[Weekender] Beautifying Korean rice cake with flowers, new flavors

By Im Eun-byel

Elements of baking put a twist on tteok

Published : Jun 29, 2018 - 14:39
Updated : Jun 29, 2018 - 14:39

Tteok has a reputation of being traditional food that often appears outdated with the same old taste. But Korean rice cakes can be transformed into delicate desserts that are pleasing to the eye if they are handled in a different way.

Jang Yeo-jin is one such person offering a fresh take. The owner and instructor of Morak Morak Table, a tteok cooking studio in eastern Seoul, has come up with new versions of Korean rice cakes.

“Fusion tteok is making tteok with a new perspective, adding elements of baking,” Jang said. “Through collaboration with baking, tteok can be better in its appearance and taste. There are also people who cannot eat flour but want to enjoy the taste of cake. They can enjoy fusion tteok.”

At first glance, Jang’s works might not look like tteok. She uses various baking tools, techniques and ingredients to reinterpret rice cakes with a new insight. 

Tteok decorated with flowers (Morak Morak Table)


In the realm of fusion tteok, flower-decorated rice cakes are the most widely known. A sheet of tteok is adorned with sweetened bean paste flowers on top, similar to buttercream decorations. There is also a reinterpretation of the ordinary songpyeon, half-moon rice cakes traditionally eaten during the Chuseok holiday. 

Decorated songpyeon (Morak Morak Table)


Putting a different spin on the traditional food are new-fangled flavors and tteok decorations that are more detailed and delicate than one can imagine. For example, the strawberry Mont Blanc tteok cake features strawberry cream added to the top of a strawberry-flavored sheet of tteok. 

Strawberry Mont Blanc tteok (Morak Morak Table)


Simper versions are possible as well. Jeolpyeon, patterned rice cake, goes beyond its usual taste with matcha and chocolate fillings. 

Jeolpyeon with matcha and chocolate fillings (Morak Morak Table)


Jang sometimes goes over the top, exercising her creative flair. She once made an edible ornament of flower-shaped tteok using small pieces of jeolpyeon. 

A flower ornament made with tteok (Morak Morak Table)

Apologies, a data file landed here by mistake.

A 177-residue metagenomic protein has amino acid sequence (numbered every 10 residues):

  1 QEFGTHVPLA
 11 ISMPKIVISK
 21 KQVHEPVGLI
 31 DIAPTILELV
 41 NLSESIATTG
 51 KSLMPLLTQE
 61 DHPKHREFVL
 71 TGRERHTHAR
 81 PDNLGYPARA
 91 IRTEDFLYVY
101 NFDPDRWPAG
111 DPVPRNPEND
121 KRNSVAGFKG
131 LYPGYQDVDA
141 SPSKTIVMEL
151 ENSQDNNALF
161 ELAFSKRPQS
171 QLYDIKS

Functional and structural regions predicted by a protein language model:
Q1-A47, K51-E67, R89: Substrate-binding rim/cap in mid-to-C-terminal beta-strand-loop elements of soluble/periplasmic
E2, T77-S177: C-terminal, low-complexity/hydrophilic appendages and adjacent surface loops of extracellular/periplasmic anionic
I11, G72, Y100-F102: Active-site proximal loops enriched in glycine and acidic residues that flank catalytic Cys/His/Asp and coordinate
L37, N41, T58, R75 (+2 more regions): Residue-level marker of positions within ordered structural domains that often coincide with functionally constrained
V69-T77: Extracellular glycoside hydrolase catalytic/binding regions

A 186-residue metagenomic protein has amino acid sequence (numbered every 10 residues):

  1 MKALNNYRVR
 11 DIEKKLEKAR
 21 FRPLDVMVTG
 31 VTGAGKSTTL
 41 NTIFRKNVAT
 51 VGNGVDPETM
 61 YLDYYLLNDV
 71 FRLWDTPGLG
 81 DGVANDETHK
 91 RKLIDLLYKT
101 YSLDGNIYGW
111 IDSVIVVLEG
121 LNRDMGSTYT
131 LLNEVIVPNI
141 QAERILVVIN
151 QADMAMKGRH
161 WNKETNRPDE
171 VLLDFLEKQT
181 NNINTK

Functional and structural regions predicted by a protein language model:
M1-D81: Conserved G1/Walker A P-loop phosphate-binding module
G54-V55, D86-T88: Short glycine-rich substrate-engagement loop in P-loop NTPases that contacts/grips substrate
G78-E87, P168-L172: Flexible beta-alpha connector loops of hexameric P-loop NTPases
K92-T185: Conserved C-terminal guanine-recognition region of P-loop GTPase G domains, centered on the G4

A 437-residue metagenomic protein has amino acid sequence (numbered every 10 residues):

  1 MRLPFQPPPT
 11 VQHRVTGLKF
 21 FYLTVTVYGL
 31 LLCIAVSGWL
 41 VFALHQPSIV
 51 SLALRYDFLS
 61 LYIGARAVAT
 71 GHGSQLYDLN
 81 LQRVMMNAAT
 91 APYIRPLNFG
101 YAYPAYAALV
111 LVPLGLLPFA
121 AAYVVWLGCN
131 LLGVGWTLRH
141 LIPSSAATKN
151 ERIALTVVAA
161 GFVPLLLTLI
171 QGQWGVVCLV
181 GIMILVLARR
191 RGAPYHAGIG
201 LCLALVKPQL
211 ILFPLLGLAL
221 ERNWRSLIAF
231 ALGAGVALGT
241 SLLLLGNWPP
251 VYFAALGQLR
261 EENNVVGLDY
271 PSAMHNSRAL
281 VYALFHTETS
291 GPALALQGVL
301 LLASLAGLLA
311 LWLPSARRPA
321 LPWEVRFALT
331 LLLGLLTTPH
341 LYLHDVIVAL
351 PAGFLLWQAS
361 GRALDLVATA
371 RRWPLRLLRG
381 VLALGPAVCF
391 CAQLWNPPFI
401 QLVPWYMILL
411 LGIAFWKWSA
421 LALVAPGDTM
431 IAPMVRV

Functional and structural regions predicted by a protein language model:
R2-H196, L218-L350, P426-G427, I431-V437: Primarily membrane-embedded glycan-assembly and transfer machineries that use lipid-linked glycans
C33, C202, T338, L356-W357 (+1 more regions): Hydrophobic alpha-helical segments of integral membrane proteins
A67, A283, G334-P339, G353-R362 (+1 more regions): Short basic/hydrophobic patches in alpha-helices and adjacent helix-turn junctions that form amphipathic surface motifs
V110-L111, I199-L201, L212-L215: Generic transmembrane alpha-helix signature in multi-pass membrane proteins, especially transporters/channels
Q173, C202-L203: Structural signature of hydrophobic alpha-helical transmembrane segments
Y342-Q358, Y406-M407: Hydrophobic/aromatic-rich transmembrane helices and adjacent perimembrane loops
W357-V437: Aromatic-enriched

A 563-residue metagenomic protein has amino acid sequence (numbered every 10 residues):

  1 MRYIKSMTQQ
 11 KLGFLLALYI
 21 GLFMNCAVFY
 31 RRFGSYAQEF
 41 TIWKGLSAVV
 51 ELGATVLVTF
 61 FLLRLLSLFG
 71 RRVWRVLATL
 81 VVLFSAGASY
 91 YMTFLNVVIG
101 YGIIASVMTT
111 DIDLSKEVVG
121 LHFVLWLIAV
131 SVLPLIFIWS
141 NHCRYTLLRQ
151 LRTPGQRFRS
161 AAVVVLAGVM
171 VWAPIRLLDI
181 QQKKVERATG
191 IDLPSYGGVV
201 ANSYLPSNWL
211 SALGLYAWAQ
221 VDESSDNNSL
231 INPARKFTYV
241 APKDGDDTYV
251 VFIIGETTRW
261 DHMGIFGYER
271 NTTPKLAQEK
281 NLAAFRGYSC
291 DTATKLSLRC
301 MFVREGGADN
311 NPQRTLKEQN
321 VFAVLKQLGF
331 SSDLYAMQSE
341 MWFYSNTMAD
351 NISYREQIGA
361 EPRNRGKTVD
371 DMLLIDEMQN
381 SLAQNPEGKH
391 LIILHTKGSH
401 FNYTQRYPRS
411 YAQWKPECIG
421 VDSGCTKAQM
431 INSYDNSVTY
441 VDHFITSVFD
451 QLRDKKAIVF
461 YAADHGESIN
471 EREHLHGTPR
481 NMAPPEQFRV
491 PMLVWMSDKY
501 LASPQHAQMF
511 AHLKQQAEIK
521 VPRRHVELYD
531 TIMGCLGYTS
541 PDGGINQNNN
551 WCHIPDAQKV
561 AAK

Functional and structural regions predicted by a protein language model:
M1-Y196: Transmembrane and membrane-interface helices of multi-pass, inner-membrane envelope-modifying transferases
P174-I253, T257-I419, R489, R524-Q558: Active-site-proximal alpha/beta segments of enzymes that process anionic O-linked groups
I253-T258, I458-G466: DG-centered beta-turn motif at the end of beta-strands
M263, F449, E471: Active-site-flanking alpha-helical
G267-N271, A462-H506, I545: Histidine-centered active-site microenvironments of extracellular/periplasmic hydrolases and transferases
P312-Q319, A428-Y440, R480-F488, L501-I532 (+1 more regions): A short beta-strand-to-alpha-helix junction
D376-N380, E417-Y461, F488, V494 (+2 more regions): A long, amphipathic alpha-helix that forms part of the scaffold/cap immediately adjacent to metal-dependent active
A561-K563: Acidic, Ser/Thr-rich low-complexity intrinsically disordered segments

“I actually didn’t start with the purpose of making pretty tteok, but somehow my tteok became prettier and prettier. It’s just about how you place and use a certain ingredient,” she said.

Jang attends one-day baking classes, to infuse new ideas into the making of tteok. She is also learning more about traditional Korean desserts and Japanese traditional sweets, such as wagashi.

In addition, she instructs tteok cooking classes at her studio daily. Her students -- usually women, though there are some men -- are a mix of people who want to learn how to make tteok as a hobby or for professional reasons. 
 

Jang Yeo-jin speaks with The Korea Herald at Morak Morak Table in Gangdong-gu, Seoul. (By Park Hyun-koo/ The Korea Herald)


“There are people who come a long way for the classes. I always think I should reduce the frequency of my classes in order to make time for writing books, but when people desperately ask me with passion, it’s hard to refuse,” she said.

When starting to learn about making tteok, Jang had felt that recipe books were not very helpful, as they had not enough pictures or specific instructions. She later wrote the books “Easily Making Tteok” and “Flower Tteok Cake.”

Despite her passion for tteok, Jang doesn’t sell any at Morak Morak Table.

“Running a tteok store is very difficult. As tteok has a short expiration date, it is hard to handle. Also, when mass producing, it can be hard to make pretty tteok. I’d rather teach others that it isn’t hard to make tteok and that we can all make it at home,” she said.

By Im Eun-byel (silverstar@heraldcorp.com)

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The Korea Herald by Herald Corporation